Popular Cemeteries of the Philippines

Filipinos may be famous for a lot of things, but they’ll always be known for the way they remember their dead. It might not be as grand as other places in the world, and going trick or treat may still be foreign, especially to the older generation; but All Soul’s Day will always be celebrated in the locals’ own unique way — to spend time in the cemetery. It is their way of being close to their dearly departed and to bond with the surviving family members and relatives. Even in a place that may be considered unhygienic for some, Filipinos hold a feast in cemeteries.

The good news is, not all cemeteries are pictures of deterioration. Some of them are even so popular that tourists would want to visit them.

  1. Libingan ng mga Bayani
Late Afternoon at Libingan ng mga Bayani Photo by: Manny Reyes/Creative Commons
Late Afternoon at Libingan ng mga Bayani Photo by: Manny Reyes/Creative Commons

Formerly known as the Republic Memorial Cemetery, this is where heroes, soldiers and notable personalities lie in eternal rest. It was established in 1947 as a tribute to the Filipino soldiers who sacrificed their lives during the World War II. To be buried here would mean being in great company. You could be lying next to Philippine presidents, dignitaries, national artists, Filipino veterans and government statesmen.

For the living, however, the Libingan ng mga Bayani is a must-visit, what with the history it holds. After all, it is where people that the new generation hasn’t laid eyes on are interred. It’s also well-kept and provides a great background, should anyone want to take photographs.

  1. Hanging Coffins
Hanging Coffin Sagada Photo by: Jungarcia888/Creative Commons
Hanging Coffin Sagada Photo by: Jungarcia888/Creative Commons

There are a lot of reasons that tourists visit Sagada, and the Hanging Coffins is one of them. From the name itself, you can pretty much surmise what the cemetery looks like. Yes, the coffins are actually hanging on the side of the cliffs, which is part of a 2000-year old tradition. The practice involves the future occupants building the coffins and then adding them on a spot they choose, often close to their ancestors. The coffins are made of wood, complete with carvings done by future owners.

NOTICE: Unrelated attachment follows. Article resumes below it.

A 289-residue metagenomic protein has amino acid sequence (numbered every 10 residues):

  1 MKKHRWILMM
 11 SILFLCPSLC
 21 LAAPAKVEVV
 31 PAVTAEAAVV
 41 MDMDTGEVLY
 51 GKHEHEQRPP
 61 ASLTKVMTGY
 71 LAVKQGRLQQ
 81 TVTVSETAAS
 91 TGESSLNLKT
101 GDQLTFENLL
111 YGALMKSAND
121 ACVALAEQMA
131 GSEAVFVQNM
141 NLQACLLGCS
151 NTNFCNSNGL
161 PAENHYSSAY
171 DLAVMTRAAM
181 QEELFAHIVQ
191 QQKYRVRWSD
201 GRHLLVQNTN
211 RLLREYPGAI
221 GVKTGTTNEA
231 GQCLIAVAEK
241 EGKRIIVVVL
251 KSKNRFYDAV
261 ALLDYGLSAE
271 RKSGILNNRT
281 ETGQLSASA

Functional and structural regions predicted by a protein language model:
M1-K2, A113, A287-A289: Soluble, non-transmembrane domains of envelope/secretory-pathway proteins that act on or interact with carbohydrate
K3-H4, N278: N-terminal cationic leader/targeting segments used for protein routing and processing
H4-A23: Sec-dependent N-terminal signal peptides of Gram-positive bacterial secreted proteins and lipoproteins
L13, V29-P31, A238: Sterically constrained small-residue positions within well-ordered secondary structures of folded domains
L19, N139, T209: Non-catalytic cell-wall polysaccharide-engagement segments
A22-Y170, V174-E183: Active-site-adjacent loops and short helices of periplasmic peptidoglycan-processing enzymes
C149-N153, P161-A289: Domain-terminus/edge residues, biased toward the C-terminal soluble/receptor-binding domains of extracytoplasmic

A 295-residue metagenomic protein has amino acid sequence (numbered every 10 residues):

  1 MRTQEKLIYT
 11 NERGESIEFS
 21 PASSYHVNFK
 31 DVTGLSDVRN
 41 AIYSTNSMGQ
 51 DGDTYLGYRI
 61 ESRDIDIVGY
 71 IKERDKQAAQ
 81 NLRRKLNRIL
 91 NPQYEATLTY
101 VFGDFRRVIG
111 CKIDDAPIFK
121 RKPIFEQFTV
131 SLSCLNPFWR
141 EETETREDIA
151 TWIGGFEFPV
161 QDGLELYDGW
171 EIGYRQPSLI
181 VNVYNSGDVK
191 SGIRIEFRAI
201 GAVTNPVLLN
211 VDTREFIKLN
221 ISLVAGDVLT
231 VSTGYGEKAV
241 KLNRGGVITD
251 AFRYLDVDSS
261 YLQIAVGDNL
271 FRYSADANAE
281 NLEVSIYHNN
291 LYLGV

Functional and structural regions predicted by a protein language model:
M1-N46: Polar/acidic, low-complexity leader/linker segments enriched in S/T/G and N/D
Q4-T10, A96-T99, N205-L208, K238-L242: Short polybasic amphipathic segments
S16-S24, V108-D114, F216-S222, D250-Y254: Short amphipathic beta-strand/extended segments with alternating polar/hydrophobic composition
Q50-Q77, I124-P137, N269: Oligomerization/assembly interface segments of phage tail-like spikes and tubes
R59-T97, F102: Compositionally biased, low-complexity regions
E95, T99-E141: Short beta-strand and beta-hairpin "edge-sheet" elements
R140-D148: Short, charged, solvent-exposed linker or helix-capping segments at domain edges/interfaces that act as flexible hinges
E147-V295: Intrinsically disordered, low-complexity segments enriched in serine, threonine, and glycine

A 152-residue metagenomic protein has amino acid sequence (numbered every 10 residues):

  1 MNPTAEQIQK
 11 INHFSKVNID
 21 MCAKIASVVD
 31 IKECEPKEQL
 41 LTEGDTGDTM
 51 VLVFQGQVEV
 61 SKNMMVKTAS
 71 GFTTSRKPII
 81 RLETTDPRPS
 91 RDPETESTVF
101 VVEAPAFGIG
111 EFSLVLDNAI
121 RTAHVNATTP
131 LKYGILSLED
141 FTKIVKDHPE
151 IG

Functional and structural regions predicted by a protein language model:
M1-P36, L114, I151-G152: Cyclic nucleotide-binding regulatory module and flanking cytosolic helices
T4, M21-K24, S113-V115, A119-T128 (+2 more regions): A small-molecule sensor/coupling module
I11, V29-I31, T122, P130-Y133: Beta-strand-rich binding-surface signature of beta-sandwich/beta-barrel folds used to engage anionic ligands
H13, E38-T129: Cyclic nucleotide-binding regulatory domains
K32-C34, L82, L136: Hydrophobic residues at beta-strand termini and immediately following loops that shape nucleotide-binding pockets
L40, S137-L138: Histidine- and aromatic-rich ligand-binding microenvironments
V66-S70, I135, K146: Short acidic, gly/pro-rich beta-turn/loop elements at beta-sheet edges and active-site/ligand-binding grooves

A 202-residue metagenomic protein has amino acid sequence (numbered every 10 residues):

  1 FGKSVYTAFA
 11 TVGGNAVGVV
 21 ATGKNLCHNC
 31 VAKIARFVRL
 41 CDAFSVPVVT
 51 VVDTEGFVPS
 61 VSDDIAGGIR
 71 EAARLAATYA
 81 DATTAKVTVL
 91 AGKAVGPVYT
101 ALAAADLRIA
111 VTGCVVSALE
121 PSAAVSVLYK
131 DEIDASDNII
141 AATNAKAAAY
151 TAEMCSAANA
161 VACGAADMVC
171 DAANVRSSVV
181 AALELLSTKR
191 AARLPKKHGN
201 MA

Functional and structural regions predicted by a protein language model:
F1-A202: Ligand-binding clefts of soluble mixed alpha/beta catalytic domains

Why do the locals go through all the trouble? It is their belief that the higher the coffins are installed, the closer the dead are to the heavens. Since this can’t be done on flat and solid ground, the next best option is the side of the cliff. Despite the somber nature of the Hanging Coffins, they remain a tourist attraction. Add to this the echoing feature of the cliff itself and what you get is a creepy yet very interesting cemetery.

Tourists have the option to take a closer look by going down the valley. Just be sure that you are up for it, because you don’t want to change your mind in the midst of all the coffins.

  1. Sunken Cemetery
Sunken Cemetery marker,  Catarman, Camiguin Photo by: Shubert Ciencia/Creative Commons
Sunken Cemetery marker, Catarman, Camiguin Photo by: Shubert Ciencia/Creative Commons

The Sunken Cemetery in Camiguin is unlike any other. It used to be like any normal public cemeteries, but is now deep underwater when an old volcano in the island erupted in 1948 and 1953. The explosions brought the town’s public cemetery down and everything on it. Even if those interred in the cemetery are ordinary people, they certainly made it to the history books.

Over time, buried 20 feet below, the tombstones have been covered with corals and are no longer that recognizable. Today, it’s no longer seen as a grim reminder of the departed, but a famous diving spot that can be identified by a giant cross, built right above the surface.

Getting to the Sunken Cemetery requires you to take a ferry close to the Large Cross. If you want to take an even closer look, you’ll have to dive deep, 20 feet to be exact. Know that, for safety reasons, no one is allowed to get across after 4 in the afternoon, when the waves will start to pick up.

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